On a bright, summer-like Wednesday afternoon in April, in a cozy room at the National Council of Negro Women Headquarters, MMTC hosted its first luncheon to honor more than 60 past and present women leaders of the Federal Communications Commission.
Nearly 120 women and men convened in the venue decorated with busts and portraits of Dr. Dorothy I. Height and Dr. Mary McLeod-Bethune to hear several inspiring “her-stories” of seven of the women honorees and one sitting commissioner who recently announced his retirement from the regulatory agency.
Sitting FCC Commissioners Jessica Rosenworcel and Mignon Clyburn served as the event’s opening and closing storytellers, respectively. They each spoke about the need for more diversity in the communications industry as well as the importance of role models to improve our nation’s communities.
Rosenworcel thanked several of her fellow honorees for their friendship and for paving the way for her, but also expressed that the nation needs to strive to close the gender gap in the communications industry. She informed the attendees that while women comprise more than half of the nation’s workforce and that there are three times more job opportunities in the rapidly-growing Science, Technology, Engineering, and Mathematics (STEM) fields, women only comprise less than one-fourth of the STEM workforce. Rosenworcel compared the underrepresentation to playing with only a half of a full deck of cards.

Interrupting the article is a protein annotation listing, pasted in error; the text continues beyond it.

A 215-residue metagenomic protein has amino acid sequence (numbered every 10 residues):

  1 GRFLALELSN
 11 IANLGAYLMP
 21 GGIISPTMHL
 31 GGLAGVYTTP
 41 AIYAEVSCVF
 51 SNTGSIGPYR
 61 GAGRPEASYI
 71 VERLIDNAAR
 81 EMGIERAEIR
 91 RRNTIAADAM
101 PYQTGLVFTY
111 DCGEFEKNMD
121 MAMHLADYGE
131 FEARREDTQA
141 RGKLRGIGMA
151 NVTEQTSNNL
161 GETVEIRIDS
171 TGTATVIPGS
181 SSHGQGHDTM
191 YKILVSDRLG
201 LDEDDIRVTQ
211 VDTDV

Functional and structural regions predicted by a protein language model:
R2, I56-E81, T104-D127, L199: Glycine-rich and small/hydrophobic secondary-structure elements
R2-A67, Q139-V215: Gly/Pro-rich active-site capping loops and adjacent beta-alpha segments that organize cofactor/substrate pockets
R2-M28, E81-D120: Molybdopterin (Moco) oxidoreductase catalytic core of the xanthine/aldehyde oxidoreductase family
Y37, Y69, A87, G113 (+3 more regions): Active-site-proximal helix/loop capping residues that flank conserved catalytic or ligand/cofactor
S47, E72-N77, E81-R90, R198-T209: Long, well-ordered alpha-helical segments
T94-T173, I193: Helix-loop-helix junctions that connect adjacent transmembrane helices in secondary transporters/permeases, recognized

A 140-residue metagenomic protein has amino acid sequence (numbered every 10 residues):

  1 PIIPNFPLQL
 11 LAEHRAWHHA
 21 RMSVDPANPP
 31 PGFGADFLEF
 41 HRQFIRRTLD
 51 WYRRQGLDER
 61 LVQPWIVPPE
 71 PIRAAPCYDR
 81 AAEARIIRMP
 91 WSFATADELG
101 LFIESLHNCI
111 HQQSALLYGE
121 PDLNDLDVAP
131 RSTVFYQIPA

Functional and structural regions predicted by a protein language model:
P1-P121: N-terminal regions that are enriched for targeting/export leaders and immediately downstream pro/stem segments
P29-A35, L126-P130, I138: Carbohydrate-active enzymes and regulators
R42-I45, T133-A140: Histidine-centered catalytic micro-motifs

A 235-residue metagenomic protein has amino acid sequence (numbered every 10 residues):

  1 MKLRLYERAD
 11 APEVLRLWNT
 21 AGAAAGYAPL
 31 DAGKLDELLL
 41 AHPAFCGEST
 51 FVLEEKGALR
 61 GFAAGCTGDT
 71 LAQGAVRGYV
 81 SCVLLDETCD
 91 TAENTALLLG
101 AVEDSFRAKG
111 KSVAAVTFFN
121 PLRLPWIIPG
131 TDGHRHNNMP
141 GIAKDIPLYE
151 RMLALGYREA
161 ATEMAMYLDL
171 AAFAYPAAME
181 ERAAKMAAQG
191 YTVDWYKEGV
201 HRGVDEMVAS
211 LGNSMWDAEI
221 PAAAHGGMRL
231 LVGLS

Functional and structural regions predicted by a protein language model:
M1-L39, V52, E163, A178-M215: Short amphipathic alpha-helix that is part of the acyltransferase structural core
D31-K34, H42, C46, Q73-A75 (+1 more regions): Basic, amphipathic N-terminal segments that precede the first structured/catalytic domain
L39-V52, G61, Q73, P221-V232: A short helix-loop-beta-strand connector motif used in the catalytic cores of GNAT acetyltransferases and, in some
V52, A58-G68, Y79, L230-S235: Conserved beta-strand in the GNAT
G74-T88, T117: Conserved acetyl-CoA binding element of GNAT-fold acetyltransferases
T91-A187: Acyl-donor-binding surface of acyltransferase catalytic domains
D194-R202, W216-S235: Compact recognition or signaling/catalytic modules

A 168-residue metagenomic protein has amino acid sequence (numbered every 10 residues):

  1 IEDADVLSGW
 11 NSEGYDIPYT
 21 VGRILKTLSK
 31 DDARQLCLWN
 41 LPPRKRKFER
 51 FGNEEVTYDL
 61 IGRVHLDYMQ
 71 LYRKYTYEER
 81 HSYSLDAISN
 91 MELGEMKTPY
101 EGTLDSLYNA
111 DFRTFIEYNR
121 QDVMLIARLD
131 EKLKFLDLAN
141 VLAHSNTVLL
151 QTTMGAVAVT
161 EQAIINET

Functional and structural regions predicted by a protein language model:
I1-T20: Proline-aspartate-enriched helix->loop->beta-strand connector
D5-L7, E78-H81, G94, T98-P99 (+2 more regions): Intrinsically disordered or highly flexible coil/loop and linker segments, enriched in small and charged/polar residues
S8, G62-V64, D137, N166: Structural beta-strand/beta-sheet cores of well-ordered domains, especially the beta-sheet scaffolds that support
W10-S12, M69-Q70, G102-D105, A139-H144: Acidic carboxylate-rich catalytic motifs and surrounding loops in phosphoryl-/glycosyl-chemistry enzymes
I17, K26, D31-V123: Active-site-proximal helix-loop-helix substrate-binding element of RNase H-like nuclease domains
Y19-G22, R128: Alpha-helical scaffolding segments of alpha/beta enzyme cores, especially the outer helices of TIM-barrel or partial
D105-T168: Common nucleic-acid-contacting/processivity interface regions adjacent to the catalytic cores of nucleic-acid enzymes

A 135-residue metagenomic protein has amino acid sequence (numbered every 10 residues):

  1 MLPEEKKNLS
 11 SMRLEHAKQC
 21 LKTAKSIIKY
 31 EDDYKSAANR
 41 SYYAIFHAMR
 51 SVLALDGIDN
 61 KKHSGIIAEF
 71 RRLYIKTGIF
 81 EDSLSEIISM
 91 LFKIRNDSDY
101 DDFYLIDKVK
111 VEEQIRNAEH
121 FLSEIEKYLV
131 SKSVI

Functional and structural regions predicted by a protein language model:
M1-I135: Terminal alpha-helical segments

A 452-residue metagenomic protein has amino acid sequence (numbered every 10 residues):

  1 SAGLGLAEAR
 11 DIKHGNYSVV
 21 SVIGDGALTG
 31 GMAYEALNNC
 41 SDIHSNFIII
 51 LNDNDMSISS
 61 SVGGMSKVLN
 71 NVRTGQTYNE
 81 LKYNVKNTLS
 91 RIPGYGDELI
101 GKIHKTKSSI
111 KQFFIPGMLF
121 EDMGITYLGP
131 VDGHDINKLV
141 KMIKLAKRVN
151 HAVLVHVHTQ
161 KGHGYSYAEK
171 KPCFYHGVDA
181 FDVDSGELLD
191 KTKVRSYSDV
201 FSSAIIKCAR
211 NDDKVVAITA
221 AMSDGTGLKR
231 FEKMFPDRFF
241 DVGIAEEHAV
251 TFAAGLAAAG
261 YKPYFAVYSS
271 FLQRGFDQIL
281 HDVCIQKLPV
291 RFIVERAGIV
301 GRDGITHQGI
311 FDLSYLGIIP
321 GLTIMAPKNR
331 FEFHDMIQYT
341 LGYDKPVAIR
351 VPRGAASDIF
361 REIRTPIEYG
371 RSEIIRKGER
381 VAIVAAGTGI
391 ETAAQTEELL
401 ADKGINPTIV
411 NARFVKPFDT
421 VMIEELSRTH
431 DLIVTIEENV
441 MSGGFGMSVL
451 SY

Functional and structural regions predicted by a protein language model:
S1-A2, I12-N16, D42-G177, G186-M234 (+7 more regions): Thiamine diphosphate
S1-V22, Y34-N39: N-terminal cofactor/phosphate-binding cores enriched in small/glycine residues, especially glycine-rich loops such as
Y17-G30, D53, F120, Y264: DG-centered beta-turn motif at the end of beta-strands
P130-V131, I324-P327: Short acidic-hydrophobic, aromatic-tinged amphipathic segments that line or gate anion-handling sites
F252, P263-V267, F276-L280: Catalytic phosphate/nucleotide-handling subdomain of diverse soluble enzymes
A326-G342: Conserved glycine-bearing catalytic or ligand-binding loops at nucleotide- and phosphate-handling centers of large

“If you use the full deck, your odds increase,” Rosenworcel said. “And if we find ways – educational, institutional, and social – to grow to use the full deck, the odds are that our economy grows, too.”
Compared to the industries it regulates, the FCC has progressed in terms of employment diversity. MMTC Chair Hon. Julia Johnson and MMTC Vice Chair Hon. Deborah Taylor Tate paid homage to the FCC’s first woman commissioner, the late Hon. Frieda Hennock. Tate said that of the 79 commissioners who have served since the FCC’s founding in 1934, 15 have been women, including one Asian-American, one African-American and two Hispanic-Americans. Johnson noted that 28 women have directed FCC bureaus and offices, three have served as chief of staff, two as general counsel, two as chief economists, and three as judges. Both suggested that the industries still have a long way to go.